Right Hemisphere Cognitive Functions: From Clinical and Anatomic Bases to Brain Mapping During Awake Craniotomy Part I: Clinical and Functional Anatomy

Abstract : The nondominant hemisphere (usually the right) is responsible for primary cognitive functions such as visuospatial and social cognition. Awake surgery using direct electric stimulation for right cerebral tumor removal remains challenging because of the complexity of the functional anatomy and difficulties in adapting standard bedside tasks to awake surgery conditions. An understanding of semiology and anatomic bases, along with an analysis of the available cognitive tasks for visuospatial and social cognition per operative mapping allow neurosurgeons to better appreciate the functional anatomy of the right hemisphere and its relevance to tumor surgery. In this article, the first of a 2-part review, we discuss the anatomic and functional basis of right hemisphere function. Whereas part II of the review focuses primarily on semiology and surgical management of right-sided tumors under awake conditions, this article provides a comprehensive review of knowledge underpinning awake surgery on the right hemisphere.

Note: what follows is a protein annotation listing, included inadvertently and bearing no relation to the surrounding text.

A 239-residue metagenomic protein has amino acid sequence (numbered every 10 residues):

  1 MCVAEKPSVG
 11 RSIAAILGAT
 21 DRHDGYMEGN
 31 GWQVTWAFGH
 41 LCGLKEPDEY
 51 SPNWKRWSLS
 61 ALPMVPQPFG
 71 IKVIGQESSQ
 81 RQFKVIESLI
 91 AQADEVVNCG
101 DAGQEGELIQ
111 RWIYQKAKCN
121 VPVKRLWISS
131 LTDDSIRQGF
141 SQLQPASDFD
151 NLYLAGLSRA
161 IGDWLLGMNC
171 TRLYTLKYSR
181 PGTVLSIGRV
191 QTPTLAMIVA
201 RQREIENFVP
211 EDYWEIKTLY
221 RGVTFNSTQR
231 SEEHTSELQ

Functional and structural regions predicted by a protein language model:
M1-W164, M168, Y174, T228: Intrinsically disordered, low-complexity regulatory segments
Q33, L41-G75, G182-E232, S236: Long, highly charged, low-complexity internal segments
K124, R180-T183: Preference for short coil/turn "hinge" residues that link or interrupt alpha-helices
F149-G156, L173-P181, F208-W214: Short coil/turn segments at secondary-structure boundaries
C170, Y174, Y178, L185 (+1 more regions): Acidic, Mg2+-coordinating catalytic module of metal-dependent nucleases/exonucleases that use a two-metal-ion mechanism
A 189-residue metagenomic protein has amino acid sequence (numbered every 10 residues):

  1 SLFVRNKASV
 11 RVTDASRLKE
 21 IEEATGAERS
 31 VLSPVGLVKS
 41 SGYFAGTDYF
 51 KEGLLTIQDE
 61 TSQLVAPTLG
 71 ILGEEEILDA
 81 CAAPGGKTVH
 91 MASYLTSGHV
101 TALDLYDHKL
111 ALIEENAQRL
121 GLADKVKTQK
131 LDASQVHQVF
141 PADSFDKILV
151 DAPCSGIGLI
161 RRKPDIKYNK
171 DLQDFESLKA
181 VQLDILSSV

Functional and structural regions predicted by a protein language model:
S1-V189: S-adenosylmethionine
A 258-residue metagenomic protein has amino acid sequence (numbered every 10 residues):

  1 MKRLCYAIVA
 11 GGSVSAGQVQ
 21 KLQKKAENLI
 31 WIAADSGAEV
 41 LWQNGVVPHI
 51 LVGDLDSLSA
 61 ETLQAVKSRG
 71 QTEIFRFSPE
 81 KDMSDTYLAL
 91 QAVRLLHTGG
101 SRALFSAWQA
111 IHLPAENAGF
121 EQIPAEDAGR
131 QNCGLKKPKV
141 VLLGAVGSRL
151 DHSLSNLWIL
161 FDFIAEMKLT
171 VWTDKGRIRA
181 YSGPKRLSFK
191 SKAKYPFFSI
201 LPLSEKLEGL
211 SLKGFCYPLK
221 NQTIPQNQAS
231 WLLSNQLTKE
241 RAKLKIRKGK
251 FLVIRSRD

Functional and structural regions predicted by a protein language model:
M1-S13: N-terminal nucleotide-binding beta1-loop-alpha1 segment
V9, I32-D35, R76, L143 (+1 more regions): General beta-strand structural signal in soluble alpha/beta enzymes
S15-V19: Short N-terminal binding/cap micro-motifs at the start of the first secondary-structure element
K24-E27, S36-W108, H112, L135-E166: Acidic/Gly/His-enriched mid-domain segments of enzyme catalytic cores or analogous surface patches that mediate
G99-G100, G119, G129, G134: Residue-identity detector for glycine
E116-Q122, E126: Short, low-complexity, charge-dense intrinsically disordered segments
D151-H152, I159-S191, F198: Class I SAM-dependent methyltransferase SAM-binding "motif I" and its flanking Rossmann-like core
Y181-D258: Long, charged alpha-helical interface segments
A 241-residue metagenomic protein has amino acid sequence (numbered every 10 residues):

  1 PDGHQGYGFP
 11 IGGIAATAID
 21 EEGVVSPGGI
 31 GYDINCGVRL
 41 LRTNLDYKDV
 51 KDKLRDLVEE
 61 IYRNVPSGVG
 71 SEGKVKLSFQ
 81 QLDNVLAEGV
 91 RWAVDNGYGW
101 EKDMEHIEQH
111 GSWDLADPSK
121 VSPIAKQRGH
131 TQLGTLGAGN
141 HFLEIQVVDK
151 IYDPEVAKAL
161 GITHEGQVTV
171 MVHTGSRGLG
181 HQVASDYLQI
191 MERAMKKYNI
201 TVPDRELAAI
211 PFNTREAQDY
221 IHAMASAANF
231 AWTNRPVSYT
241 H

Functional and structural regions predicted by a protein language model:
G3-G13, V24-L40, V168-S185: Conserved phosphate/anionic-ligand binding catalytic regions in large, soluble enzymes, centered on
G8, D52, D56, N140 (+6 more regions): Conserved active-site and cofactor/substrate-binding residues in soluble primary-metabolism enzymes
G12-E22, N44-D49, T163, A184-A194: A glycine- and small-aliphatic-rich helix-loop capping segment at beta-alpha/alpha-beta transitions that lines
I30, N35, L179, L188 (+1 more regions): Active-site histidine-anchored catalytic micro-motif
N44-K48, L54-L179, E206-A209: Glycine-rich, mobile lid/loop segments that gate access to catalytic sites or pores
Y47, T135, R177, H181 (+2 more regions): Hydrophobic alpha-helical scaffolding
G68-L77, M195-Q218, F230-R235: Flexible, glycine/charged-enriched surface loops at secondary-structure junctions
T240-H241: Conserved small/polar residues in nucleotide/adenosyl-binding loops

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Submitted on : Tuesday, June 26, 2018 - 2:12:11 PM
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Florian Bernard, Jean-Michel Lemée, Aram ter Minassian, Philippe Menei. Right Hemisphere Cognitive Functions: From Clinical and Anatomic Bases to Brain Mapping During Awake Craniotomy Part I: Clinical and Functional Anatomy. World Neurosurgery, Elsevier, 2018, Epub ahead of print. ⟨10.1016/j.wneu.2018.05.024⟩. ⟨inserm-01823751⟩

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